University of Minnesota team working to unlock biological mysteries

Lead researcher and Ph.D. candidate at the University of Minnesota, Judee Sharon, equates what she’s doing with test tubes and cells in a lab on campus to taking a car engine apart and learning as much as possible about the potential of each piece.

"Even though biology research has existed for arguably 100 years, there is still so little we know," says Sharon.

Through new research, Sharon and her team at the University of Minnesota have developed a platform for a new method of biocomputing they named "TRUMPET." TRUMPET (Transcriptional RNA Universal Multi-Purpose gatE plaTform) uses biological enzymes as catalysts for DNA-based molecular computing. Their focus: a single strain of DNA, how enzymes attach, and produce a glow. The glow essentially turns a light on, pointing toward countless life-improving possibilities.

"That's how we know the gate worked," says Associate Professor Kare Adamala. "We want to do the same thing a computer does, but we want to do it with goo. We want to do it with biological parts. That’s an idea that’s been around for a couple of decades now. Hopefully, as this technology develops, we’ll be able to get as reliable as computer chips; we’ll be able to do some of those really complex computations using those biological molecules."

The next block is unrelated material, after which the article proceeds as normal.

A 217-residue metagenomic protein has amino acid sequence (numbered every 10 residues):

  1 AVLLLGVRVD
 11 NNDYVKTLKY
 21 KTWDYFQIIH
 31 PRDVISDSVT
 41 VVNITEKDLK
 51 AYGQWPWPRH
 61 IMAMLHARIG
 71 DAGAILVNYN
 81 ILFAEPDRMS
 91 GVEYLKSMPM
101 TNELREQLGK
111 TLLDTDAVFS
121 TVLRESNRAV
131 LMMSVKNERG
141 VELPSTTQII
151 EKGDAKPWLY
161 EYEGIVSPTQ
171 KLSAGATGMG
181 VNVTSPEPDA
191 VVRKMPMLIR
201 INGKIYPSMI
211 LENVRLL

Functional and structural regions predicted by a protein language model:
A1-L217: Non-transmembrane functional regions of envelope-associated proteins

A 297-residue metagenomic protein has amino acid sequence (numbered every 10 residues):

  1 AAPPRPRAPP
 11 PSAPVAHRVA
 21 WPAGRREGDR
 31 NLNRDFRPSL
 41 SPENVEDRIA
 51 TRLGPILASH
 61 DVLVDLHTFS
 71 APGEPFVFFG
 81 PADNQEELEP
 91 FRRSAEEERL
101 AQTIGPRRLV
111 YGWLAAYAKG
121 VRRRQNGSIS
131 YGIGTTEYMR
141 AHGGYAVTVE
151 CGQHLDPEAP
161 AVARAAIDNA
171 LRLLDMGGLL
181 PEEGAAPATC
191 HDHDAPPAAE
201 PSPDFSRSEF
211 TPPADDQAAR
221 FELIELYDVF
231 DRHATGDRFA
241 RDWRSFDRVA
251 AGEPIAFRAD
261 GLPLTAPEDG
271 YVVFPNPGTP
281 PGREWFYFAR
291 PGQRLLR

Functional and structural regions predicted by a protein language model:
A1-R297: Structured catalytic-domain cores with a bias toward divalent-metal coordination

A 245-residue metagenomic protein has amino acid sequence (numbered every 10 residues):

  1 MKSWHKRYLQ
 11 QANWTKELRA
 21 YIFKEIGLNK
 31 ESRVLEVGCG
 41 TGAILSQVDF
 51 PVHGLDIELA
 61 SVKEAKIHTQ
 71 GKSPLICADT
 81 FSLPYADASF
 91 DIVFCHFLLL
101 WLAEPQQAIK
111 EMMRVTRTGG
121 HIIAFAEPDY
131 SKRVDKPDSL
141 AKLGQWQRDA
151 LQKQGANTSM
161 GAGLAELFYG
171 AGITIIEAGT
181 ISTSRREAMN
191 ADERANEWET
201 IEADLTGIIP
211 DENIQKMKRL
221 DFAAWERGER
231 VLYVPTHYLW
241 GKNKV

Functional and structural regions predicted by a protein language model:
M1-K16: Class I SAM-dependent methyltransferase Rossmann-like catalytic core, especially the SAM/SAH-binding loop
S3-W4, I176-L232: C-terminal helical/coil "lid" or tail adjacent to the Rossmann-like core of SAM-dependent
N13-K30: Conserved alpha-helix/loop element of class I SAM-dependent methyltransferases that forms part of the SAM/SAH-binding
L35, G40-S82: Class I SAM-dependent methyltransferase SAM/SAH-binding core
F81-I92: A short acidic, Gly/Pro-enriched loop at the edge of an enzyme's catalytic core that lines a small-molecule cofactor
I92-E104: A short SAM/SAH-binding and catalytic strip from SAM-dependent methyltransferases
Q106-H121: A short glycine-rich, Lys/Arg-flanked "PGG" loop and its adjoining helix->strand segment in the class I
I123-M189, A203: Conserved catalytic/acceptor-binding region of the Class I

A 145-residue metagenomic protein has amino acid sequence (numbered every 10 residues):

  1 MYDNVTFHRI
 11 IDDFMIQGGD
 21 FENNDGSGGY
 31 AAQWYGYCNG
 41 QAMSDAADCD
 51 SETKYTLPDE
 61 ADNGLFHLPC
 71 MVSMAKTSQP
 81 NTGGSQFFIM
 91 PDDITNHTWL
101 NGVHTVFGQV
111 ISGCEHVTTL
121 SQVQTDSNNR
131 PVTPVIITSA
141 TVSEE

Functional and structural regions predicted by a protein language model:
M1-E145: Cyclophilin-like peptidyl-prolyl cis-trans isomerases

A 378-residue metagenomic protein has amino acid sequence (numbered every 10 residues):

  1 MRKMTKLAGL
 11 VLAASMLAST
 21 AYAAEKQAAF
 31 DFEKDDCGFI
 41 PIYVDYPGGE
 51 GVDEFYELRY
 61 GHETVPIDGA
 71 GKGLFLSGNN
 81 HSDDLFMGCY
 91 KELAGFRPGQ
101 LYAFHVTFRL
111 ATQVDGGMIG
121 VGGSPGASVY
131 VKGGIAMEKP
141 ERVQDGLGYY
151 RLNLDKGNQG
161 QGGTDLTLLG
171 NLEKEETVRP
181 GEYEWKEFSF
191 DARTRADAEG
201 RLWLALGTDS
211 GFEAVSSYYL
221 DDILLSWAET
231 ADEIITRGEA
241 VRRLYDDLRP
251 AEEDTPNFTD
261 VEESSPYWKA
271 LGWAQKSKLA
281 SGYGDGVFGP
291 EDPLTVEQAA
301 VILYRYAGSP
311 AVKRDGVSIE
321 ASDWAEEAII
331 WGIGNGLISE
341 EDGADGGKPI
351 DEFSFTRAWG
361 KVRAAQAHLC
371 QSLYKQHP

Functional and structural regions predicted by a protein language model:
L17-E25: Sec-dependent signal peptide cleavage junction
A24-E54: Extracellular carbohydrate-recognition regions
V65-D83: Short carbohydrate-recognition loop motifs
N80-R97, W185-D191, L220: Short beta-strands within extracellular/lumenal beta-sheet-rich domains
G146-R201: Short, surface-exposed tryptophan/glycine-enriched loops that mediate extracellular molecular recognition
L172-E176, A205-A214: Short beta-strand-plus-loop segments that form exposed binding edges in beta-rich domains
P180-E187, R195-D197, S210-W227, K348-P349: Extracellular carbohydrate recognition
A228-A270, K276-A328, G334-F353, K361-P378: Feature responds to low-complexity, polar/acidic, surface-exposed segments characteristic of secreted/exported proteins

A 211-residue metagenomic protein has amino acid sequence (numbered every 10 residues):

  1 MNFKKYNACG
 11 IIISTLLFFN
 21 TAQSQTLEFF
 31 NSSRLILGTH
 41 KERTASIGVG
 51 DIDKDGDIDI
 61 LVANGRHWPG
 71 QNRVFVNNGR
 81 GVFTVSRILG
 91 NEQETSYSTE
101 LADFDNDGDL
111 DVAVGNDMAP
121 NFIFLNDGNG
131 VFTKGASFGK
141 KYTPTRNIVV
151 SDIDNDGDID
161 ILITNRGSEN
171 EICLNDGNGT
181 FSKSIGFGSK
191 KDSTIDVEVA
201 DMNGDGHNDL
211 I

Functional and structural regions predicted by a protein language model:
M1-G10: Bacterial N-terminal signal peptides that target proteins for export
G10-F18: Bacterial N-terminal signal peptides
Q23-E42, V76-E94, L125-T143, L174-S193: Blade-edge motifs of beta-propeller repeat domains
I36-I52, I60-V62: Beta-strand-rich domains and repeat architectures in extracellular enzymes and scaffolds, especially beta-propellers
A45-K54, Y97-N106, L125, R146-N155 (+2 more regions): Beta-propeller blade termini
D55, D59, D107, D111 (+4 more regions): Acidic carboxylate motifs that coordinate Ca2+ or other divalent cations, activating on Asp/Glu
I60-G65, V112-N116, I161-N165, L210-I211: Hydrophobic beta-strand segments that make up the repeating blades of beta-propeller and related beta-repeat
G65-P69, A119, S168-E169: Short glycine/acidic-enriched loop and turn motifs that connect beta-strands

Initial ideas for the people TRUMPET could help include anyone with something in their bodies requiring computations. Think of someone who is diabetic and in need of an insulin pump or someone who has lost an eye or an arm. TRUMPET could someday help how an amputee operates their prosthetic.

Judee Sharon works in a lab at the University of Minnesota. (FOX 9)

"It would be a good way to build prosthetic devices that can actually interface with a patient’s central nervous system. So, for example, you can imagine having an arm move, thinking about it like a natural arm," says Adamala. "We are far from that now. We are early, but this is a way to get there."

There's also potential for environmental applications. How nice would it be to never have to worry about blue-green algae again?

"You know how you can’t go swim in it because you'll get sick, but what if we were able to catch it much earlier?" asks Sharon. "And what if we were able to catch it when it was a few thousand cells instead of billions of cells that would cause an entire lake to be in the grip of algae blooms?"

While the work analyzing fragments of cells thus far has been three years in the making, there's still likely about a decade of work to be done. However, the potential, according to those doing the research, is limitless.

"Right now, we have some ideas on how to use it," says Sharon, "but we are really hoping the next generation of scientists will be able to pull it into the future and imagine technology we can’t even fathom and dream of."